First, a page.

Do you drag yourself to work every morning?

Does this sound familiar to you? “I hate my job! I am dragging my feet to work every morning and I don’t really care about anybody at work!”

This expression or ones similar to this is often preceded by feelings of dissatisfaction, frustration, boredom, and many other negative emotions.

Find meaning in what you do. Here's how!

I have often heard this expression among friends especially when they hear about my excitement regarding my job and how I find meaning in what I do.

They regard my situation as “lucky” because I enjoy work. However, instead of “being lucky”, I was determined and patient to find work in a field that I could be passionate about.

It is often difficult to find meaning in what you do for a living. Many factors contribute to this difficulty such as financial concerns, poor workplace location, demanding management, personal burnout and many other stresses.

During a time when the economy is not doing well, one might feel the need to accept any offer that “puts food on the table”.

So why is it important to find meaning in what you do and how can you achieve that? This could potentially be a long process, mainly because finding a meaningful job could be a “waiting game”.

At the same time, I think that there are many ways to find meaning at your workplace even if it does not fit your job description exactly.

Nurturing the joy of being at work

But why is it important to find meaning in what you do? I believe that finding meaning means figuring out your passions, your interests and something that stirs up excitement in your everyday life.

What better place is there to exercise these interests than at work where we typically spend eight hours in a day. This does not include travel time!

Imagine spending an hour-and-a-half in traffic only to arrive at a location that makes you feel depressed and demotivated, and having to do that five days a week. To me, that is a miserable idea.

I believe that when you are passionate about your job and excited by it, many other positive things will follow.

You would start to think of creative ways to not only do your job, but to also make the working environment a fun and comfortable “second home”.

One person’s joy and positivity could be contagious! Your co-workers could become close friends or even be considered family.

By having this bond with the people you work with, there would be a lot more understanding and cooperation in the working environment, which would eventually create a meaningful workplace.

It sounds so blissful, doesn’t it? But, getting to a position where one can find meaning in doing what he or she does at the workplace is a journey.

Personally, I think it helps when the person already knows what he or she enjoys or is passionate about.

It could be anything from working with a specific population or community of people, working with animals, working in a Fortune 500 company or even working in the civil service.

If we can identify our passions and interests early on in our careers, it would be able to guide us in our choices or even motivate us to work towards having the “job of our dreams”.

Imbuing passion into work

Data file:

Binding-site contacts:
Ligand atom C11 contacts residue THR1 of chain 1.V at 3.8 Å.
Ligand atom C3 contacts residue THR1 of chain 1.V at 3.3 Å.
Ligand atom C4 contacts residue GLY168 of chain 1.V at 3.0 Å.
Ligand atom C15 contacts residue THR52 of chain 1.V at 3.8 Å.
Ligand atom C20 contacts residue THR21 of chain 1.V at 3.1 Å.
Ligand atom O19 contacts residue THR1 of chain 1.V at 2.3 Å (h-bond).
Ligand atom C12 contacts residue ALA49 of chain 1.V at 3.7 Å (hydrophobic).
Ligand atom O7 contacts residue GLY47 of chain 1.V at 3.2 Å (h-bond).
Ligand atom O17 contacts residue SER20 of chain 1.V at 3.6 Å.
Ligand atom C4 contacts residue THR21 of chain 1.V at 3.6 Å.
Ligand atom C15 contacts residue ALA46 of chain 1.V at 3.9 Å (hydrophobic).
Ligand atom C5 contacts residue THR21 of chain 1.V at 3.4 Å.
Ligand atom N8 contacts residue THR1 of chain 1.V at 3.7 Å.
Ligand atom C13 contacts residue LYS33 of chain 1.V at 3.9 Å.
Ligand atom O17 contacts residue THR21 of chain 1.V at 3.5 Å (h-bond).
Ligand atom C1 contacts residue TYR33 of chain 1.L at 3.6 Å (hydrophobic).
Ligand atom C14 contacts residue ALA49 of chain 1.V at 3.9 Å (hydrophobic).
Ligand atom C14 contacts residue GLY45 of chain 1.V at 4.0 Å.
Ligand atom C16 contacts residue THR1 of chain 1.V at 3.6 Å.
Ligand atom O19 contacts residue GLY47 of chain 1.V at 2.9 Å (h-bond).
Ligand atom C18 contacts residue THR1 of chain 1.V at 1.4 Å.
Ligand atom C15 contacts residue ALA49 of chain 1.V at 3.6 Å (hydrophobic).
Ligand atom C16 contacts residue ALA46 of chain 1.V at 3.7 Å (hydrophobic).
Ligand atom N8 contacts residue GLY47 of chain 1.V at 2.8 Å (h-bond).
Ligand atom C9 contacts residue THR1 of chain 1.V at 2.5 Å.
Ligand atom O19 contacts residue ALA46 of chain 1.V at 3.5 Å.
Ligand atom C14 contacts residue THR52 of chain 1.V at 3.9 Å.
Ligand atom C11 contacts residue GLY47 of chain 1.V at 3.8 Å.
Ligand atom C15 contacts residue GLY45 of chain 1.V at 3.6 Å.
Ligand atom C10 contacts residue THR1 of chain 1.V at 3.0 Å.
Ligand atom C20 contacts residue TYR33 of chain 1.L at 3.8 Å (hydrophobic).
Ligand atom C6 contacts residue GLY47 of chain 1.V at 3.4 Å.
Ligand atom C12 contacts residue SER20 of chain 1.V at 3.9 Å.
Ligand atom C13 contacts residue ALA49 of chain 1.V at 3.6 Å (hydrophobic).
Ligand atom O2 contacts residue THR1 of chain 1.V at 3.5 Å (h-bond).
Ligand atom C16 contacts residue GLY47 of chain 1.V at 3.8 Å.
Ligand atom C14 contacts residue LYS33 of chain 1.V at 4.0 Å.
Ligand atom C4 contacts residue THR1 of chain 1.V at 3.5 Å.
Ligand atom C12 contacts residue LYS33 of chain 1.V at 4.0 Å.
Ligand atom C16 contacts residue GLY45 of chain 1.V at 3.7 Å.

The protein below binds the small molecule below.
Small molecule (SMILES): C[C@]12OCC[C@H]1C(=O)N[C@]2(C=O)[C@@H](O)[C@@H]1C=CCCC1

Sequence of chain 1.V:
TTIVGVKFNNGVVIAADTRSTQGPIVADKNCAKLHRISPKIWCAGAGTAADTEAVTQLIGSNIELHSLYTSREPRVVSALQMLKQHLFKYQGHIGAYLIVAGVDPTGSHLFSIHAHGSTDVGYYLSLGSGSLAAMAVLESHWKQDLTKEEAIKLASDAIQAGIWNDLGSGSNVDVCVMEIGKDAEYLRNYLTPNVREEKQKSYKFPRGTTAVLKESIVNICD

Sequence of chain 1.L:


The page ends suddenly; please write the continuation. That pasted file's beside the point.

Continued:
However, if you are already in the workforce, you can still take time to reflect on your interests and passions.

Find out where your talents lie and check to see if your abilities can be used in your job. Once you have uncovered these, you can try to align your work with your passion and make a difference in your working life.

For example, if you find that your passion is in giving back to the community, you could find out if your company does any community work and contribute in that department.

However, if your interests or passions are not available in your company and if looking for a different job is not an option, volunteering is always a possibility.

There is a huge number of non-profit organisations that would value your contributions. In this way you could still feel a sense of fulfillment by doing something that is meaningful to you.

Perseverance has its reward

Earlier in the article I mentioned that I was considered “lucky” for finding a meaningful job that goes hand-in-hand with my passion. In reality, it was a long process, which included months of frustration and exasperation.

I knew my passion was working with children and youth, and my interest was in the field of counselling.

But, I was still lost in job-hunting and was pressured to find a steady job in order to live a comfortable lifestyle. Many people thought I was being picky but I knew that I needed to work in an environment that would be meaningful to me.

So instead of waiting around for the “perfect job” to come, I began working in jobs that were closely related to my passion.

I started off by teaching young children, moved on to a centre providing therapy for adults and finally ended up in a job that allowed me to work with children and youths as well as provide therapy on a part-time basis.

At this point, I would consider this as my “perfect” job because it encompasses my passion and interest. It was not an easy journey but I have found meaning in what I do and that creates an excitement within me.

So don’t be afraid to take time to reflect on the things that would help you jumpstart your day. There is always a way to find value in what you do, although it may not always be an easy path to take.

There may be moments of wanting to give up and feeling demotivated, but the joy and peace that you will achieve in doing what you do is truly worth the hardship. So instead of saying “I hate my job,” won’t it feel nice to say “I’m working for my passion”?